When Invasive Species Become Local Cuisine

In Hawaii, scientists and farmers clash over regulating destructive plants that are important to food culture.

Strawberry guava in Maui (Forest and Kim Starr / Flickr)

When strong winds blew through Maui in February, Jan Yokoyama was out in the orchard behind her house collecting 1,500 pounds of green mangoes that dropped from the trees. The sudden windfall meant days of peeling and slicing to turn the fruit into mango chutney, one of the dozens of spreads Yokoyama sells at Maui Upcountry Jams and Jellies, a small business she runs from home. Most of the fruits she steams, juices, mashes, and pulps for her jams grown there.

The jars for Yokoyama’s products bear colorful labels proclaiming “Farm Fresh Maui Grown Fruits.” The irony is that none of her fruits—not the pineapples, the mangoes, the guavas, the passion fruit—are actually native to Hawaii. They’re all invaders, carried by immigrants from South America and Asia and other Polynesian islands. And in the case of one particular fruit, the invasion has been deadly: The strawberry guava tree, which produces a fragrant, flavorful red fruit, has been decimating native Hawaiian forests since it was first transported to the islands in 1825.

After decades of research, scientists introduced their own invader to the island in 2011 to curtail the spread of the strawberry guava tree: The Brazilian scale, a small insect whose young settle on strawberry guava leaves and weaken the plant by forcing it to form lumps that sap its energy stores. The State of Hawaii and other partners have been working to establish the insect in forests for several years now. If the insect is effective, it could avert the destruction of a quarter of the state’s endangered plant species and the degradation of hundreds of thousands of acres of native forest land—which protects the watershed and is home to many endangered birds.

But for those whose livelihoods depend on the health of fruiting plants, “biocontrol”—the technique of fending off unwanted species with other living organisms—is practically a dirty word. To them, the bug isn’t a savior; it’s just another pest. “I got to really take care of my trees,” Yokoyama says of her 15 strawberry guava plants. She’s heard that the insect has been released and worries that rescuing the island may mean damaging her business.

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The state of Hawaii contributes less than 1 percent to the U.S. landmass, but the islands contain 44 percent of its endangered and threatened plant species. Harmful invasive plants and animals cause much of this destruction. The Nature Conservancy estimates a new pest species arrives in the islands every 18 days, and the cost of controlling these invaders and repairing damage to property and natural resources costs about $137 billion annually.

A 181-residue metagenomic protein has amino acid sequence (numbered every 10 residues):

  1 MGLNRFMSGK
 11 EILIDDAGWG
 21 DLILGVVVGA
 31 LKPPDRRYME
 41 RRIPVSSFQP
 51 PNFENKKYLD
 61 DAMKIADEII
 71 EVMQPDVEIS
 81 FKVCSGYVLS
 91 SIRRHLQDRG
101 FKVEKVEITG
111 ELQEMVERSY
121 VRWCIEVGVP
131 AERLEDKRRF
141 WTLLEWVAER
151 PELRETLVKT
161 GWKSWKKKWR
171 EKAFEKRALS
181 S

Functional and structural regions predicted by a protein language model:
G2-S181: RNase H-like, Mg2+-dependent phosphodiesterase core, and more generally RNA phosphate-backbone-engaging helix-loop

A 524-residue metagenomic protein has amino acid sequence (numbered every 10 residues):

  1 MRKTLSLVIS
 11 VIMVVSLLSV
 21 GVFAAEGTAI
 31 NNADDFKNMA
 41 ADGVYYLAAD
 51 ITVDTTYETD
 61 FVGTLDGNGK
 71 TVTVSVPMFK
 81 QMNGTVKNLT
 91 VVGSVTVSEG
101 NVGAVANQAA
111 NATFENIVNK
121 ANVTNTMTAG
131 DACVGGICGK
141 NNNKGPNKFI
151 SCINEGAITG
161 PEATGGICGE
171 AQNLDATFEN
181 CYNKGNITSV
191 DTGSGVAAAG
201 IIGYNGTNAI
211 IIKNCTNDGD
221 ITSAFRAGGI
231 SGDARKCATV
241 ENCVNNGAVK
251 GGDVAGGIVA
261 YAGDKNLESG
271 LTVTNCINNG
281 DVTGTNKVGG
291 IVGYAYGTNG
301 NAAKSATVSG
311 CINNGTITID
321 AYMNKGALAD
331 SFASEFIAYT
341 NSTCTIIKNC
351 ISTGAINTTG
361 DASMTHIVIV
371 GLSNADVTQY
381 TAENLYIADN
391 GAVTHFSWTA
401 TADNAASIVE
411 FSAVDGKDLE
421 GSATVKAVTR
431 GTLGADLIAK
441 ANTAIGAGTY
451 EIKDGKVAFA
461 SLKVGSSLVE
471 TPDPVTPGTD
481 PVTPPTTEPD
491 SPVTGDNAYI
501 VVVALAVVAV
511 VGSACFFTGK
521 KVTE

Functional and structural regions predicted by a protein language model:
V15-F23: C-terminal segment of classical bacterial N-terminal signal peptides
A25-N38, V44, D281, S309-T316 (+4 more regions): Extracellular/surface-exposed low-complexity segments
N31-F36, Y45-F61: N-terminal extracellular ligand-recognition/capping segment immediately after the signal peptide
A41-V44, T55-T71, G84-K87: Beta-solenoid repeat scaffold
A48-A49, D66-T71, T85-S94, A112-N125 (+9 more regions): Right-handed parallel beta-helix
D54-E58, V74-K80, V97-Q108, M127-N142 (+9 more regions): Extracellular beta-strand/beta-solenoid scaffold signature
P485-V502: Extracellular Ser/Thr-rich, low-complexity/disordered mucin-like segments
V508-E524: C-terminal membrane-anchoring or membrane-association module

Strawberry guava (Psidium cattleianum) is one of the most widespread invasive plants. It lives in a range of habitats and quickly converts forests into monocultures and sucks up water that would otherwise be available for native trees. It’s almost impossible to kill: The tree is a prolific fruit-producer, which helps spread seeds, and it can grow multiple trunks from the same plant. Chuck Chimera, an invasive weed specialist, compares Strawberry guava to the mythical Hydra: “Cut off its head and five or 10 will spring up in its place.”

Given the plant’s resilience, botanists have had to consider every option for getting rid of it, and believe that if the Brazilian scale (which grows on no plant except the strawberry guava) can slow the plant’s spread even a little, it will be a major victory. But then there are farmers like Chuck Boerner, owner of ONO Organic Farms, a 50-acre family farm on Maui that grows everything from papayas to the infamously smelly durian fruit. They also sell strawberry guava jam. Boerner remembers hunting around the island for strawberry guava trees with his family as a kid, and fears that the biocontrol might put an end to the delicious spread. Normally conservation organizations like the National Park Service can only control the plants growing within their property, but now that the Brazilian scale has been released, it’s anyone’s guess how far it might spread. Fences won’t stop the bug, and since Boerner’s farm is organic, they don’t use any pesticides.